Turning Archive 2005

Chess set finally done. PICs

Dave Smith, Longview, WA
>My daughter ordered a chess set for her husband and I started on it the second week in November. I wasn’t a very good spindle turner when I started this set. I am still not very good but I am better now than when I started.

One set is made from lilac which I got from my number 2 daughter. The wood sat for a long time before I got it. It was badly split. Lilac splits spirally and usually has more than one split in any given section. It was hard to get enough wood to complete the set. Of course I started doing the lilac set first instead of doing the more abundant English walnut.

Some of the raw lilac material I started with.

The plans came from Woodturning Online curtsey of Shopsmith. When I do another set I will redraw the patterns for better detail and make some changes. The knight was the most difficult to figure out. For some reason I had difficulty visualizing the cut sequence of the off set turning. I think I trashed 6 turning before I figured it out. There was no instruction on carving the pieces so I tried real hard to ruin the pieces as I was figuring out how to create the dentalis. A couple hints for you if you attempt to make these pieces. The scroll saw is good for make the miter for the bishops. It is not good for cutting out the cross for the king.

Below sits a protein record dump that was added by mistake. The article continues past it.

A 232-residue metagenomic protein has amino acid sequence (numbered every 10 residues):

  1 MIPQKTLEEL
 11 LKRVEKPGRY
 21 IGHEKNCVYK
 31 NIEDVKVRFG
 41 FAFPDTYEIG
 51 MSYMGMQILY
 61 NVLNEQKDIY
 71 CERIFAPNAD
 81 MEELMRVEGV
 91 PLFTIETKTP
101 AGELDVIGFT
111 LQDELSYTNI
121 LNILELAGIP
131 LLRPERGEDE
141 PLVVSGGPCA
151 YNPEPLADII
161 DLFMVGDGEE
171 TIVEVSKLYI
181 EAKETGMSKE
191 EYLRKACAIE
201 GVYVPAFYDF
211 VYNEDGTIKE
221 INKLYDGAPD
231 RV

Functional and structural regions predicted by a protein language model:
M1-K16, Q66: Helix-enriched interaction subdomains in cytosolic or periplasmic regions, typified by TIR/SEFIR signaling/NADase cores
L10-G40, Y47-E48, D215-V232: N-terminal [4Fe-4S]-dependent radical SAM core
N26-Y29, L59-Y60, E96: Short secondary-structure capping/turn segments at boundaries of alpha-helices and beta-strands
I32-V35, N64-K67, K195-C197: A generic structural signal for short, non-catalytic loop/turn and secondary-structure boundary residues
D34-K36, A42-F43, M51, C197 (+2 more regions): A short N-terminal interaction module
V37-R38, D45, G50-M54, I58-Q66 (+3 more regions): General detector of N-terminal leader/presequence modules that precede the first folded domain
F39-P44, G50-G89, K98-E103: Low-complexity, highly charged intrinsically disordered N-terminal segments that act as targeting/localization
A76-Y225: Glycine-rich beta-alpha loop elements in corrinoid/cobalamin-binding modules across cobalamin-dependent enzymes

I enlarged the print out of the patterns until the grid squares were 1/4". That makes the king and queen base 1 ˝", the other court pieces are 1 3/8" and the pawns are 1 1/4" in diameter. I put steel shot in a half inch hole in the base and poured in epoxy to hold it in place. Black self stick felt was applied to the bottom of each piece. The pieces were sanded to 600 while on the lathe and finished with 2 coats of Rockler Gel Polyurethane.

Lilac royal court.

Whole lilac army.

English walnut royal court.

Whole English walnut amry.

There were beheadings, disembowelments, and the walnut queen started life as a king. The trusty skew is to blame for all the mayhem visited on the chess pieces. Obviously I was powerless to stop the tool when it had a mind to go berserk.

Comments are welcome but no calipers are allowed anywhere near the two armies.

Dave Smith

Skewing things up in Longview, WA.

© 1998 - 2017 by Ellis Walentine. All rights reserved.
No parts of this web site may be reproduced in any form or by
any means without the written permission of the publisher.